Senate minority leader Pipkin resigns; will pursue sports management degree -- Gazette.Net







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Maryland’s business community will lose a powerful voice, as Senate Minority Leader E.J. Pipkin announced Monday he would leave the chamber next week.

Pipkin’s last day in office will be Aug. 12, wrapping up an 11-year career. He wrote in a letter to media that he is moving to Texas to pursue a master of science degree in sports management at Southern Methodist University in Dallas.

“One’s responsibilities to family and oneself often change the direction of life,” Pipkin wrote.

Pipkin (R-Dist. 36) was known as being business-friendly, but he could also be hard on businesses, such as electric companies, when he thought they were acting irresponsibly, said Sen. David Brinkley (R-Dist. 4) of New Market.

Pipkin was a powerful advocate for consumers, but also wanted businesses to be able to operate in the private sector, Brinkley said.

“I think he’s an incredibly valuable resource to the Senate,” Brinkley said.

Pipkin was tenacious on issues he cared about, and fought tirelessly for his constituents, said Sen. Allen Kittleman (R-Dist. 9) of West Friendship, who served with Pipkin for nine years, including seven years together on the Finance Committee.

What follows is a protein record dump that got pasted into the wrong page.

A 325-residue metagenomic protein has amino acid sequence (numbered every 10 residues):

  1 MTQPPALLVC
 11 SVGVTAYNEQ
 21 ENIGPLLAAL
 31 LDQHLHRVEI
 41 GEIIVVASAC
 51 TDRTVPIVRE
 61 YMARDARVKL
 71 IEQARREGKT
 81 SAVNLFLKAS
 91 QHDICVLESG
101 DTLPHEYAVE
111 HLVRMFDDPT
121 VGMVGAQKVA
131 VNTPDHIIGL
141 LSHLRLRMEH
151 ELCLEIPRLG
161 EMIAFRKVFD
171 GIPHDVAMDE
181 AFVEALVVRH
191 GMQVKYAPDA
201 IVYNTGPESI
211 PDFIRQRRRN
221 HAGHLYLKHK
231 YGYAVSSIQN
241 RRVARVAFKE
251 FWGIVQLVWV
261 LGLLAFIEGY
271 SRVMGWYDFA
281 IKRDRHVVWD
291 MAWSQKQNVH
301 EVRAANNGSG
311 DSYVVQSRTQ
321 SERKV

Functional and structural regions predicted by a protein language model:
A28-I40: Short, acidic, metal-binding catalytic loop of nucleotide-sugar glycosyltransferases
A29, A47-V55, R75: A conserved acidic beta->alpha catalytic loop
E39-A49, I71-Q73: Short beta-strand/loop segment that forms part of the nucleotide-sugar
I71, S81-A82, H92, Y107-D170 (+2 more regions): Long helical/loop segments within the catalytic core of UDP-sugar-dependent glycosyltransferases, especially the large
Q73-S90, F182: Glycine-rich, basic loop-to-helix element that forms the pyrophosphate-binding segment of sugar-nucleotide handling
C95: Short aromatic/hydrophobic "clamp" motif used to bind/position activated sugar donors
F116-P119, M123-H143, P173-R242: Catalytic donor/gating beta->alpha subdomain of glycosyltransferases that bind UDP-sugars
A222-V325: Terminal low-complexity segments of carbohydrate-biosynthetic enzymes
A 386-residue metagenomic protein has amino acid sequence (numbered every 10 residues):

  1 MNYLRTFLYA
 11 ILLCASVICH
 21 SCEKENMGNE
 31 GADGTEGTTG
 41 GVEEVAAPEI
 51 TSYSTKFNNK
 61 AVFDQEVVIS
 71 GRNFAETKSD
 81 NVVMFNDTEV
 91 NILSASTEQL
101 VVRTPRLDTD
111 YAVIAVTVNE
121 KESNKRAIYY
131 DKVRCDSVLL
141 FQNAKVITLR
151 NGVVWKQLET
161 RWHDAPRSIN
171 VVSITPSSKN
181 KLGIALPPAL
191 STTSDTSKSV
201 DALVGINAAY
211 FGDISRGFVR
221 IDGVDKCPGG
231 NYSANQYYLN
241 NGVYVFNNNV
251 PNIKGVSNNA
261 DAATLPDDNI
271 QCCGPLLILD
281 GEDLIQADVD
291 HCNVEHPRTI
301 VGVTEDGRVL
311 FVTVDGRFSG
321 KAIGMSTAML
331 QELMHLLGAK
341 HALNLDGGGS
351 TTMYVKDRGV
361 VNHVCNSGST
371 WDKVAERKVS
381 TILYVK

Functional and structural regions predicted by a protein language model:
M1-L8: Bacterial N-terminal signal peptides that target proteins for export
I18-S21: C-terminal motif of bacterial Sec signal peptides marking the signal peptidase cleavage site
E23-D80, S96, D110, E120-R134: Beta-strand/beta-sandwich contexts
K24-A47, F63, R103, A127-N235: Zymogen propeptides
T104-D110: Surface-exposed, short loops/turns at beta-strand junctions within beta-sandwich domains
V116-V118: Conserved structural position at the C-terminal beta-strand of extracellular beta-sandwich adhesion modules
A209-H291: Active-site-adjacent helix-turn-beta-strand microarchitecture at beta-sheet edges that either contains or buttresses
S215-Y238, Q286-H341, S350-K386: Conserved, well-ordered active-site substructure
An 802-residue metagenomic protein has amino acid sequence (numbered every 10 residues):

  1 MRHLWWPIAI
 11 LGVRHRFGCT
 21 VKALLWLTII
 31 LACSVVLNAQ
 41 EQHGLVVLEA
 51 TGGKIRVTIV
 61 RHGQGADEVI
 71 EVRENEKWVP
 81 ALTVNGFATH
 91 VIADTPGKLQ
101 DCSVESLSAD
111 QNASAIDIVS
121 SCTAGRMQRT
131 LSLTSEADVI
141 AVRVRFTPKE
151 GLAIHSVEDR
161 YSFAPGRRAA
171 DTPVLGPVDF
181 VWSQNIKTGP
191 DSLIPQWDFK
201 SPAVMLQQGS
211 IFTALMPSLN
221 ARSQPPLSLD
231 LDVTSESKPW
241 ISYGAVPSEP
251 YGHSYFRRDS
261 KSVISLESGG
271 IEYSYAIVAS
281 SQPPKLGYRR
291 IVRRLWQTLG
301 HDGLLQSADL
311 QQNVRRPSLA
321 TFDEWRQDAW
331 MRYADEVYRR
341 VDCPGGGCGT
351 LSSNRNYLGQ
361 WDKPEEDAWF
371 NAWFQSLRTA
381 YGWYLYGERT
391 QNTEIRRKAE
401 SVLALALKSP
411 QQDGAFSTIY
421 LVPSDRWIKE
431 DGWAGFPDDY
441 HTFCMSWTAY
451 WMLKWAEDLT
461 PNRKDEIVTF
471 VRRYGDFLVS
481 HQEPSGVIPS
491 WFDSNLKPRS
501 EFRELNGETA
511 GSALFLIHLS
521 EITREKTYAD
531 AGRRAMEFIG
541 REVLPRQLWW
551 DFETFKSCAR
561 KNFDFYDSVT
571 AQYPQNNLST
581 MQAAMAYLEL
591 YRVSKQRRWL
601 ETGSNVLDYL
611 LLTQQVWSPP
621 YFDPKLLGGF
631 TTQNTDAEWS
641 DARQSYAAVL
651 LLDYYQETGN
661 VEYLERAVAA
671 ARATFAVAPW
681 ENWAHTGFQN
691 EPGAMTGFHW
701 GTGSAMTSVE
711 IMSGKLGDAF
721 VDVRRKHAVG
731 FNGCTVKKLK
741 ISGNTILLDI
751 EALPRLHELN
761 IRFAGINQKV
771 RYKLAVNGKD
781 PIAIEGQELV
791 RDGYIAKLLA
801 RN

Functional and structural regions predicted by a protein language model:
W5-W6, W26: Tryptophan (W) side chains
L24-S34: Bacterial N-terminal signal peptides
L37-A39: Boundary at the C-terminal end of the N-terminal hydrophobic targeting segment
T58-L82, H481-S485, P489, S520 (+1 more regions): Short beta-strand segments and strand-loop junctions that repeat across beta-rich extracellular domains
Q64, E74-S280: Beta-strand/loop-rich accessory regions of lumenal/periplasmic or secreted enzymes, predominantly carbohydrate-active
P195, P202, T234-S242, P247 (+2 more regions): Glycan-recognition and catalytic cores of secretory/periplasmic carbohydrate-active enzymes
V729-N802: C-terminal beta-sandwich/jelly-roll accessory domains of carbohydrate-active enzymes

Kittleman preceded Pipkin as Senate minority leader.

Pipkin became minority whip — succeeding Brinkley — in 2011, then minority leader that year.

Pipkin would come to committee meetings knowing the issues inside and out, Kittleman said.

He said he didn’t know where the idea for the sport management degree came from, but he respects Pipkin’s judgement in making the decision.

“I just know E.J. is someone who doesn’t take anything lightly or do anything rashly,” Kittleman said.

Brinkley said Pipkin is extremely competitive, and has traveled the country supporting his daughter, a competitive skater, and son, who Brinkley said is a very good golfer.

Pipkin and his wife frequently went to sporting events, including several Super Bowls, Brinkley said.

Brinkley and Kittleman both said they were caught off-guard about the decision.

Pipkin spoke with Republican senators in a conference call Monday afternoon, Kittleman said.

Pipkin did not return a phone call Monday seeking comment on his decision.

Pipkin ran for the U.S. Senate in 2004 and for the Republican nomination for Maryland’s First Congressional District in 2008.

In his letter, Pipkin said he chose to resign now to allow the Republican who replaces him to serve before running for a full term. Pipkin’s term runs until January 2015.

“My eleven years in the General Assembly has [sic] been a time of challenge as a Republican, a time of accomplishment as a State Senator and a time when I have learned much about people and what can be achieved when people are determined,” he wrote.